The Centre must get out of its Nero syndrome and act | india | Hindustan Times
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The Centre must get out of its Nero syndrome and act

india Updated: May 19, 2010 21:59 IST

The Centre must get out of its Nero syndrome and act
The report Fighting red terror (May 18) proved how our government hasn’t learnt anything from the previous Dantewada attack. It’s appalling that even after several attacks by the Naxals, the Centre chooses not to take any measures to secure the area and clear it of the Naxalites. Repeated assaults by extremist forces both from outside and within the nation only go to show how nonchalant our government is about our safety. While innocent people die the Centre prefers to engage in peace talks that almost always get suspended.
S.P. Sharma, Mumbai

Every second day, trained police and paramilitary personnel lose their lives along with civilians, thanks to an irresponsible government. In spite of having enough intelligence inputs on the growing threat of the Naxals, the Centre seems indifferent to the issue. While people suffer, the central and the state governments blame each other. The Naxal threat is worsening and reflects the failure of the home ministry in tackling the issue. P. Chidambaram should realise that whatever has been done till now isn’t enough and the Centre needs to put more effort and thought into sorting out this issue.
L.C. Kapur, via email

Broken train of thought
The editorial Off the rails once again (Our Take, May 18) rightly pointed out that even a slight degree of mismanagement can lead to an accident. The stampede at New Delhi railway station reflects the callous attitude of the railway officials who lack the basic knowledge about handling a crisis. Also the railway ministry should improve infrastructure at stations. The recent accident occurred due to negligence on the part of the railway officials. Immediate steps should be taken to ensure passenger safety.
Salman Ghani, Patna

It is ironic how Sheila Dikshit is reiterating Delhi’s readiness to host the upcoming Commonwealth Games, when its railway stations aren’t even equipped to handle a crisis as was evident from the recent stampede. Railways form a crucial part of our transportation network and proper management and security ought to be in place to deal with any emergency. The complacent attitude of our politicians and ministers needs to change. One cannot absolve oneself of accountability by announcing compensation for lives lost. The railway ministry must take action to avoid such incidents in future.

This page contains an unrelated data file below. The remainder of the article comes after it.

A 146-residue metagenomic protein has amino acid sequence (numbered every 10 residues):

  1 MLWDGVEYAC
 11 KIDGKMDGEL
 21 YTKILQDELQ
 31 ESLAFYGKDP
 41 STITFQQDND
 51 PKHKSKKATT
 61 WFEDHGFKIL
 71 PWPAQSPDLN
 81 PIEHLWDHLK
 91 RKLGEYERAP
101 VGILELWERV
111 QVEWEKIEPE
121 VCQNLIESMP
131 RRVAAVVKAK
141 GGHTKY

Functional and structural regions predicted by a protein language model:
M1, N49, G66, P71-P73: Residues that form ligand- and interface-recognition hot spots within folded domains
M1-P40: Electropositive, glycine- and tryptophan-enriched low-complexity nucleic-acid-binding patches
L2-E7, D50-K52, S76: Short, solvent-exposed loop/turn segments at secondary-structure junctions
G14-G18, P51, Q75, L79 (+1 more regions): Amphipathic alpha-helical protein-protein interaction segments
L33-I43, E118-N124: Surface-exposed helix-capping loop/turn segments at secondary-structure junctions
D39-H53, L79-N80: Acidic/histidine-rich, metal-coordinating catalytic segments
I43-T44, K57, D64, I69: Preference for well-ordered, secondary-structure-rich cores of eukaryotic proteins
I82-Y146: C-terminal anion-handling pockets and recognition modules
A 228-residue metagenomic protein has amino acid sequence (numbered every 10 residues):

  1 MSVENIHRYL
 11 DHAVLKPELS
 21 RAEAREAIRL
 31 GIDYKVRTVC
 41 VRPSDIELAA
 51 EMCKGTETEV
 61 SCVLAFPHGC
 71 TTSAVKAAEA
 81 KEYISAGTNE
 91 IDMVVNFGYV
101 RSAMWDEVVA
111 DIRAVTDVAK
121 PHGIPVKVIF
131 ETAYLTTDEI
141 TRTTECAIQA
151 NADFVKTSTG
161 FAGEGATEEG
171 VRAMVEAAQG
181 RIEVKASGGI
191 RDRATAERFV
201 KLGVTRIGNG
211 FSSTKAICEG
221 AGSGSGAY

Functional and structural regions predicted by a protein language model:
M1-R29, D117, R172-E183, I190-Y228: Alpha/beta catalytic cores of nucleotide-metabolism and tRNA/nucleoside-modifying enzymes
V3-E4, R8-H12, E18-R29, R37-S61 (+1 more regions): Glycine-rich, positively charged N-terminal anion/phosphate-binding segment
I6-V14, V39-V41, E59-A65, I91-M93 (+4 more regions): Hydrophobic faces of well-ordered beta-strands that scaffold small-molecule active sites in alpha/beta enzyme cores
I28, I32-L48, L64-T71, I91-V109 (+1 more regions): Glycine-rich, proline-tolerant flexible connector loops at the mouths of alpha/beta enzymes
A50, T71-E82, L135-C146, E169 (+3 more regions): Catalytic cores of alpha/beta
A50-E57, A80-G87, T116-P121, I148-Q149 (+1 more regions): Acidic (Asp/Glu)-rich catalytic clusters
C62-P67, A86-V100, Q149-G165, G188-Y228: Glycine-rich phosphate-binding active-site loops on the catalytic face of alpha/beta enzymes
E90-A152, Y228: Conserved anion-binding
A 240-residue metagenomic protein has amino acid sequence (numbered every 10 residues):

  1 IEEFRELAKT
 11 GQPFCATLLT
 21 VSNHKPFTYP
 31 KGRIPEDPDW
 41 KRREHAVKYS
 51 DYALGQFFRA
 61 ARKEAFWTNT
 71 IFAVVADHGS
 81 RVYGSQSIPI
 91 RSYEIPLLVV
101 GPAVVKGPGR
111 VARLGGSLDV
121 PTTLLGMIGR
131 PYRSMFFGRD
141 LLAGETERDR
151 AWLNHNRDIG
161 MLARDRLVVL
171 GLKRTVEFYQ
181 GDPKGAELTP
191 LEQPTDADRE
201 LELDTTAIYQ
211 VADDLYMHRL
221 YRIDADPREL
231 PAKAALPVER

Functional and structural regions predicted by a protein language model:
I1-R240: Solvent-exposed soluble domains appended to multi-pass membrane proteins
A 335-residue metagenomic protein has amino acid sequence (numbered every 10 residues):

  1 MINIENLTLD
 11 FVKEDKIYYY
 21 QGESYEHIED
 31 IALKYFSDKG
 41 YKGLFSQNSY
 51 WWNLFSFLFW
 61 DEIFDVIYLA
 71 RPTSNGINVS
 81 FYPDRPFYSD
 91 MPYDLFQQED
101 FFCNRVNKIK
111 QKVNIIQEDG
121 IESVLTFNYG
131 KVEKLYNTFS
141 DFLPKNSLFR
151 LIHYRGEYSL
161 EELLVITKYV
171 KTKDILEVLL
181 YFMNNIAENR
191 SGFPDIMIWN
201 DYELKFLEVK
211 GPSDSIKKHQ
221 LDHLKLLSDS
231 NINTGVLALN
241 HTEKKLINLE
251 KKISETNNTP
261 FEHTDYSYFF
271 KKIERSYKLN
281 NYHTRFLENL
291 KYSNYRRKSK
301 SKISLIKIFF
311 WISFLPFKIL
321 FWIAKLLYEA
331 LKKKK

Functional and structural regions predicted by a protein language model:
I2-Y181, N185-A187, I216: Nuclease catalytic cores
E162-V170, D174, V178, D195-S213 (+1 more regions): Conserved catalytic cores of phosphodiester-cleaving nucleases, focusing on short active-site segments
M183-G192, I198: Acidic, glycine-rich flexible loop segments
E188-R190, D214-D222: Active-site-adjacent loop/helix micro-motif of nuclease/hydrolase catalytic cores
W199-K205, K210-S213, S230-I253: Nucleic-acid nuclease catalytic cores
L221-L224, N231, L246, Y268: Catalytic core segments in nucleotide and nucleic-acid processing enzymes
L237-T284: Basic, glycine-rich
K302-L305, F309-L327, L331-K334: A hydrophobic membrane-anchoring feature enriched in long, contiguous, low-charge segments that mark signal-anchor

Yeshoda Bhargava, Delhi

Clarity begins at home
Ramachandra Guha rightly states in Lost on home ground (History Matters, May 17) that Prime Minister Manmohan Singh should focus on tackling internal crises before strengthening India’s ties with other nations. He should interact with the media more often and engage in public discussions. Guha also clearly establishes that Congress President Sonia Gandhi and General Secretary Rahul Gandhi have overshadowed the prime minister in the past six years of UPA rule. This doesn’t bode well for our democracy.
Bal Govind, Noida

We cannot breathe easy
With reference to the report Govt ready to fight air pollution ahead of Games (May 16), it’s surprising that the government has decided to purify Delhi’s air only because the Commonwealth Games are approaching. Delhi is one of the most polluted cities in India and has the maximum number of vehicles in the country. So, the fight against air pollution should be a continuing effort and not guided by the Games’ schedule.
Manmeet Grover, via email